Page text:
|In Memory of|
"C" Battery, 102nd Brigade, Royal Field Artillery & Royal Horse Artillery
Who died Tuesday, 16th October 1917
Buried Plot XIII. Row A. Grave 16
The Huts Cemetery, Dickebusch, West Flanders, Belgium
Commemorated in Perpetuity
by the Commonwealth War Graves Commission
Remembered with Honour
The Huts Cemetery1
Gunner Francis Hazzledine enlisted in the Royal Field Artillery at the Derby Road Recruitment Centre in Nottingham on 13th September 1915. He was born
in Beeston in 1898, the only son and second child of Francis & Ann Hazzledine and lived with his parents at "Leopold Cottages", 59, Humber Road2.
He attended the Nether Street School and was a keen member of the local Lads Club, where he secured three medals and an anchor during the many happy years
he spent there.
Previously employed as a Surgical Mechanic, until September 1914, he was stationed locally at Wollaton, when he first joined the colours. It was during
his training that he was unfortunately taken ill and hospitalised for a short time. After recovery he was sent to France in June 1916, but returned back
to England a year later where he again spent time in hospital suffering from shell shock, and it was here that he received news that his uncle, Private
George Hazzledine, had been killed in France.
After returning again to the front line, he was part of a team of Gunners positioned in a Gun Pit, on Tuesday 15th October 1917 during the "Battle of
Third Ypres" which was struck by an enemy shell. He died instantly; his body was brought down to the wagon line, and later buried in a cemetery some
five miles from the front. Buried either side of the 19 years old gunner, in Huts Cemetery, in Belgium were two officers of his battery who had been killed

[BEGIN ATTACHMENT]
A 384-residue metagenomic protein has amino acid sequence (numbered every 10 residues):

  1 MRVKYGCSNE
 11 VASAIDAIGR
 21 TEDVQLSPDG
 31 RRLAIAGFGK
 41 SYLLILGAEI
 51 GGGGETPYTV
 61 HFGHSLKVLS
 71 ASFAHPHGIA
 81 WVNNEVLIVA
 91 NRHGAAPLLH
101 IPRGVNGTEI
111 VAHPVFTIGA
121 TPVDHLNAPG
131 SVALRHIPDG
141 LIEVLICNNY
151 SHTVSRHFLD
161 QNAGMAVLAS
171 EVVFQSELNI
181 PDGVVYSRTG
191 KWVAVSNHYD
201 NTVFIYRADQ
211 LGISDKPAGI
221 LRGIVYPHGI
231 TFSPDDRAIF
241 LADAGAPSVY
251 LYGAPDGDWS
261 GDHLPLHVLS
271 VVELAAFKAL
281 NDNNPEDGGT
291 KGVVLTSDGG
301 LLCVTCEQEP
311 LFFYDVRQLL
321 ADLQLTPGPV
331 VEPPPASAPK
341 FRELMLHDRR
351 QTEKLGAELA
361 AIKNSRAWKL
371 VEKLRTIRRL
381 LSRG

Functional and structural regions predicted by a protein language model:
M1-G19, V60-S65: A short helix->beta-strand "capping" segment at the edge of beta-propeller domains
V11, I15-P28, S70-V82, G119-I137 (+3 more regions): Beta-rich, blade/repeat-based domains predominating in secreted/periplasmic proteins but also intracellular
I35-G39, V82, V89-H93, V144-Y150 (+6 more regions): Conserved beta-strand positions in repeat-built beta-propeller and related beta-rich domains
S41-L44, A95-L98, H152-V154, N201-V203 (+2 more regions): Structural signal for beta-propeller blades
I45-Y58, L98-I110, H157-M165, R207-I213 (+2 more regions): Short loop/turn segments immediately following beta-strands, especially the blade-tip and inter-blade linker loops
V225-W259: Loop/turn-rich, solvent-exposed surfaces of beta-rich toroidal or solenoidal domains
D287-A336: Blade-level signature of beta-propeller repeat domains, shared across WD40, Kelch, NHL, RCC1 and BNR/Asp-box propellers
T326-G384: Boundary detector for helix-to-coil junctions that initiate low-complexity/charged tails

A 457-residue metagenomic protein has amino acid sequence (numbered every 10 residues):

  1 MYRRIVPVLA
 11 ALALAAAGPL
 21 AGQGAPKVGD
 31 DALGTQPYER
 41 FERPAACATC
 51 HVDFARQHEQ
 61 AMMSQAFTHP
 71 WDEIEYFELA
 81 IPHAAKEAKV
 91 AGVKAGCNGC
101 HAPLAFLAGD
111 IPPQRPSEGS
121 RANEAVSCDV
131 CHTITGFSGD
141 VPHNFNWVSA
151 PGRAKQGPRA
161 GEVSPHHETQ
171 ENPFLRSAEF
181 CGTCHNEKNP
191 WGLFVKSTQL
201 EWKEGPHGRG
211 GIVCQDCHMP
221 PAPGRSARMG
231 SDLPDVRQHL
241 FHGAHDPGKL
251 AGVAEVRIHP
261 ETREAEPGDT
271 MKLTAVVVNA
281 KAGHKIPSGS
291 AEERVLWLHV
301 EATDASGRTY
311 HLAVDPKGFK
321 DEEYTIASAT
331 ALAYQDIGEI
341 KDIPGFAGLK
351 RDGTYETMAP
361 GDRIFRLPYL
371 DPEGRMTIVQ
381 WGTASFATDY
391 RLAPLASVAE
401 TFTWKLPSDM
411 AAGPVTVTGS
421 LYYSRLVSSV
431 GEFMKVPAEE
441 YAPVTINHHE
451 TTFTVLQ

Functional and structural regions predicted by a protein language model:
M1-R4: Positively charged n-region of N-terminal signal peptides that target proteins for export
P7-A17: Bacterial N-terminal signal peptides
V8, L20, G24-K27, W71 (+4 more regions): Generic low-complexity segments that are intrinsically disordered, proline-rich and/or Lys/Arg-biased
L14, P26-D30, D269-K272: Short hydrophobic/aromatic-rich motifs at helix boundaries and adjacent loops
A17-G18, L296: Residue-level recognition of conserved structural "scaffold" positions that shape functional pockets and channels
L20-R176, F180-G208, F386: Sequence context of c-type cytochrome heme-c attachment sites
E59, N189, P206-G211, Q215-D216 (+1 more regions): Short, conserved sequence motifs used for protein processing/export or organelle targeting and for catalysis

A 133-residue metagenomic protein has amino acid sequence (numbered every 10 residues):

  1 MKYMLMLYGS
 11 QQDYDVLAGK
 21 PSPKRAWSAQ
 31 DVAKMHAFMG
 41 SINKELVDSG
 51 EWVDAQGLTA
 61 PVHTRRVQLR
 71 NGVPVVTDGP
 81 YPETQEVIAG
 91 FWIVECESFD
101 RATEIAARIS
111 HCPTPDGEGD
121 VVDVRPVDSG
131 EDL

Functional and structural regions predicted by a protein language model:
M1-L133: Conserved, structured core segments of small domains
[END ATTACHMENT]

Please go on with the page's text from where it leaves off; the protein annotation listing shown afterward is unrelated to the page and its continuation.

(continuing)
the day before. The cemetery gets its name from a line of huts that housed some field ambulances. These were kept busy from a line of gun positions, of
the Royal Field Artillery. Over 70% of all burials in The Huts Cemetery came from Artillerymen, killed by the Germans shelling their positions.
There is a private memorial to Gunner Hazzledine over the grave of his parents and only sister who are buried in Wollaton Road Cemetery, Beeston The grave
and memorial are just to the right of the main entrance and can be clearly seen from Wollaton Road.3
Grave in The Huts Cemetery
Memorial in Beeston Cemetery
The Huts Cemetery is located 6 kilometres south west of Ypres town centre. This cemetery takes its name from a line of huts strung along the road from
Dickebusch (now Dikkebus) to Brandhoek, which were used by field ambulances during the 1917 Allied offensive on this front. Much of the cemetery was
filled between July and November 1917 and nearly two thirds of the burials were of gunners from nearby artillery positions The cemetery was closed in
April 1918 when the German advance brought the front line very close. The advance was finally halted on the eastern side of the village, following fierce
fighting at Dickebusch Lake, on 8 May. There are now 1,094 Commonwealth burials of the First World War in the cemetery.4
1The photograph of the Huts Cemetery is from the Commonwealth War Graves Commission website. (http://www.cwgc.org)
2This was the address of his parents as recorded in the Commonwealth War Graves Commission records. In 1901, the family were living at
7 Salisbury Street, Beeston, Notts. Francis, his father (born about 1874 in Beeston), worked as a railway labourer. His mother was born in about 1876 at
Cheltenham as Ann Blackwell. They married at Beeston Parish Church in 1895. His sister, Annie Elizabeth was born in 1896 and married Thomas William
Cockerill in 1919. Both father and son used the name "Frank".
3The memorial at Beeston also remembers his father (who died in 1937), mother (died 1957) and sister (died 1983, with her married name, Annie Cockerill)
4The description of the cemetery is based on that given on the Commonwealth War Graves Commission website. (http://www.cwgc.org)
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